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Wordsworth, Creativity, and Cumbrian Communities

Fleming, Anna Mairead (2017) Wordsworth, Creativity, and Cumbrian Communities. PhD thesis, University of Leeds.

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This thesis examines how Wordsworth interacted with non-literary communities within Cumbria, his impact on these communities, and their impact on his work. Analysing texts from across Wordsworth’s lifetime, including published poetry and prose, manuscripts, and personal writing, my study charts how his engagement with Cumbrian communities changed and his portrayals of local life developed. It argues that there are three phases to his writing about local communities: ‘remembering’ (1790s), ‘experiencing’ (1800-8), and ‘determining’ (1808 onwards). In the first phase, his writing about communities is defined by a sense of nostalgia and detachment; in the second phase he is immersed in the locale, writing with a vivid sense of exploration and discovery; in the third phase he writes from a more authoritative position, seeking to prescribe the ideal model for Cumbrian communities. The study reveals that although he was drawn to an attractive ideal of community cohesion, he also responded to local tensions and divisions, and ambivalence can also be read within his portrayals of the locale. The unresolved disjunctions between ideal and reality, cohesion and division, provide a significant motivation for his creativity.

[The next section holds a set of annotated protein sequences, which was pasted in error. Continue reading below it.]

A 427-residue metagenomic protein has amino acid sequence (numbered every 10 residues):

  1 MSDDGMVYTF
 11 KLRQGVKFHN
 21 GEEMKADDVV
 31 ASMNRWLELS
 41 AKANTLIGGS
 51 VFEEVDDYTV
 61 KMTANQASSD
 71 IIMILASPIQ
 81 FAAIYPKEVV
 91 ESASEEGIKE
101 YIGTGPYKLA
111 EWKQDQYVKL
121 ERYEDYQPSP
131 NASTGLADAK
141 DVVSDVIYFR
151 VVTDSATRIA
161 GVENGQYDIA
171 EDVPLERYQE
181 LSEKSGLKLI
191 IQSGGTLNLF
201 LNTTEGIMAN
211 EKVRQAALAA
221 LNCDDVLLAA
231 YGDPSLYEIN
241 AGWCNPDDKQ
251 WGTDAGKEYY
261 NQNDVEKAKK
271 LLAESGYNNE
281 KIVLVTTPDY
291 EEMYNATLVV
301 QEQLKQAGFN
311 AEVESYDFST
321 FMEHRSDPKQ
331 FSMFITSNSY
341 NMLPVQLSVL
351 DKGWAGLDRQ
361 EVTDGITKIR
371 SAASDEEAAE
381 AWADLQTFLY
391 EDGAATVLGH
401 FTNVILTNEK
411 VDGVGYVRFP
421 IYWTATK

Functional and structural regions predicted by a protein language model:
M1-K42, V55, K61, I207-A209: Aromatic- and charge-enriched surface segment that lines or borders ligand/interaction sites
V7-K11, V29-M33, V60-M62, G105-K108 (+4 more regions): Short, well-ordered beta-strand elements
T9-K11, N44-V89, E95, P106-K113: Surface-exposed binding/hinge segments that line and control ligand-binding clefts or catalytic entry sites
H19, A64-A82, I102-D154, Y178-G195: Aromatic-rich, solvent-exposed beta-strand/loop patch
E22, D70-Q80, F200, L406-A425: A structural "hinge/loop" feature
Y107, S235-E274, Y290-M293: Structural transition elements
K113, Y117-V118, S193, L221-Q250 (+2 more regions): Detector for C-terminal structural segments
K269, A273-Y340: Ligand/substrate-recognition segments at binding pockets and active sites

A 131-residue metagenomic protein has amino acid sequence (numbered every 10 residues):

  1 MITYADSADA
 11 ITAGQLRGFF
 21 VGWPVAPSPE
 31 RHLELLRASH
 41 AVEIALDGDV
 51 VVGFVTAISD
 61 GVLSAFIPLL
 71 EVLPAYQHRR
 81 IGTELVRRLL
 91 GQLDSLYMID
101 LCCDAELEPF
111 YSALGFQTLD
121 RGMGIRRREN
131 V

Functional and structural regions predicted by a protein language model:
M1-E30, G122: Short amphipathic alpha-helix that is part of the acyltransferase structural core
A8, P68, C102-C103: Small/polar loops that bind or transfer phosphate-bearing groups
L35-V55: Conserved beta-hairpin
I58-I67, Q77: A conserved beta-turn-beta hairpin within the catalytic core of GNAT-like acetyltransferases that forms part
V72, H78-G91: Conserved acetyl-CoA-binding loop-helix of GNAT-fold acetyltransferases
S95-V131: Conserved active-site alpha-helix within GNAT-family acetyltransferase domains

Item Type: Thesis (PhD)
Academic Units: The University of Leeds > Faculty of Arts (Leeds) > School of English (Leeds)
Depositing User: Dr Anna Fleming
Date Deposited: 18 Sep 2017 11:23
Last Modified: 18 Sep 2017 11:23
URI: http://etheses.whiterose.ac.uk/id/eprint/18149

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